The Cornell University Police Department recently received $28,900 in funding from the New York State Governor’s Traffic Safety Committee. The money is divided into four grants to help fund programs that address various aspects of traffic safety.
Part of the money — a $6,500 grant — will fund the purchase of a new Datamaster DMT device, used to measure blood alcohol content.
“When people get arrested for DWI, we’ll use [the Datamaster] to measure their blood alcohol level,” David Honan, deputy chief of the CUPD, said.
According to CUPD Chief Kathy Zoner, the department applies for the grants every year and has received them in increasing amounts since 2001.
“We’re very proud of the grants we get. They come about in increasing amounts because of the hard work of our officers,” Zoner said.
“It’s been a couple of years now that we’ve received this funding annually. We don’t have any funds specifically given to us [by the University] for traffic enforcement,” Honan said.
CUPD’s Selective Traffic Enforcement Program will receive $9,600 in funding. According to Zoner, the program targets motor vehicle violations that are “most commonly found in serious motor vehicle accidents.”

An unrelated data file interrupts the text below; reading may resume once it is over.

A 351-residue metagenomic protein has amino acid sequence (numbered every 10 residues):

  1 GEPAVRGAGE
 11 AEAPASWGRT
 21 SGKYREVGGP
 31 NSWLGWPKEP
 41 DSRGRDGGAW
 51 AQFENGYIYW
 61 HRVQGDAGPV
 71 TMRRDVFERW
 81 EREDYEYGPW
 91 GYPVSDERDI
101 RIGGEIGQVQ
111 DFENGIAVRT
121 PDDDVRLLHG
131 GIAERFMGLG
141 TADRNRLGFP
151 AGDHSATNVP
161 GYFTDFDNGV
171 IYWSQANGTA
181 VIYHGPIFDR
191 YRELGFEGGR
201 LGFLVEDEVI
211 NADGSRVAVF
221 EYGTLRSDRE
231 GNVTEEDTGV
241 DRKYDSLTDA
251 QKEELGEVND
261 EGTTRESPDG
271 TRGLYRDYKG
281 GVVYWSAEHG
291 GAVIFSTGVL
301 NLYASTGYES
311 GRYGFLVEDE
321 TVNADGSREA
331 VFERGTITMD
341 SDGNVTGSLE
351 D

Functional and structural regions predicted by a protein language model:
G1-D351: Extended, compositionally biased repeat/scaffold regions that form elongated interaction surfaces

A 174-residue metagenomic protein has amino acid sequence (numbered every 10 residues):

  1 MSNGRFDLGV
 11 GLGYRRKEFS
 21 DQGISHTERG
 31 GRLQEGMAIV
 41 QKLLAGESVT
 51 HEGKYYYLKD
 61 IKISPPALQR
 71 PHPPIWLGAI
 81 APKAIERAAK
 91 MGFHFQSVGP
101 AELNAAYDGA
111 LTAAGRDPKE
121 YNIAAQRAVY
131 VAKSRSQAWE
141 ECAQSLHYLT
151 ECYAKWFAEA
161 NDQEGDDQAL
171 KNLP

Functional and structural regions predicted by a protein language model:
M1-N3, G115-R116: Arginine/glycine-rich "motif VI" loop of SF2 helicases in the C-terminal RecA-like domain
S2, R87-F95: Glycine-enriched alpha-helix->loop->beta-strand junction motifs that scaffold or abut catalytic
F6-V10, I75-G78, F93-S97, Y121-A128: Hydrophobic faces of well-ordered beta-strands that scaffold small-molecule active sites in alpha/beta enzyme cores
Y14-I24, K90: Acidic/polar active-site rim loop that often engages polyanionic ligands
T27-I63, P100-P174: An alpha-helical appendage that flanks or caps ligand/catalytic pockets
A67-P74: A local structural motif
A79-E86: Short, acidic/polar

“A portion of the Selective Traffic Enforcement Program grant was used last year to fund the pedestrian safety enforcement, which included the enforcement of both pedestrians and motorist regulations at intersections and crosswalks,” Honan said.
“We can use that for running safety enforcement, such as crosswalk violations, not yielding to pedestrians at crosswalks and stoplight enforcement. We look at what safety violations we have and identify target areas,” he said.
The second grant, totaling $3,500, will be used for child occupant safety education and enforcement. It will also fund training for officers to become certified in installing child safety seats. The Child Safety Grant has been given to the CUPD by New York state since 2003.
Along with safety in child seats, there has been increased enforcement of adult seat belt regulations. A third grant is for $9,200 and will be used to enforce seat belt laws. This grant will be used over time as Cornell participates in a mandatory New York state seat belt enforcement campaign, called the Buckle Up New York campaign.
Brendan Doyle contributed reporting to this story.
Original Author: Rachel Rabinowitz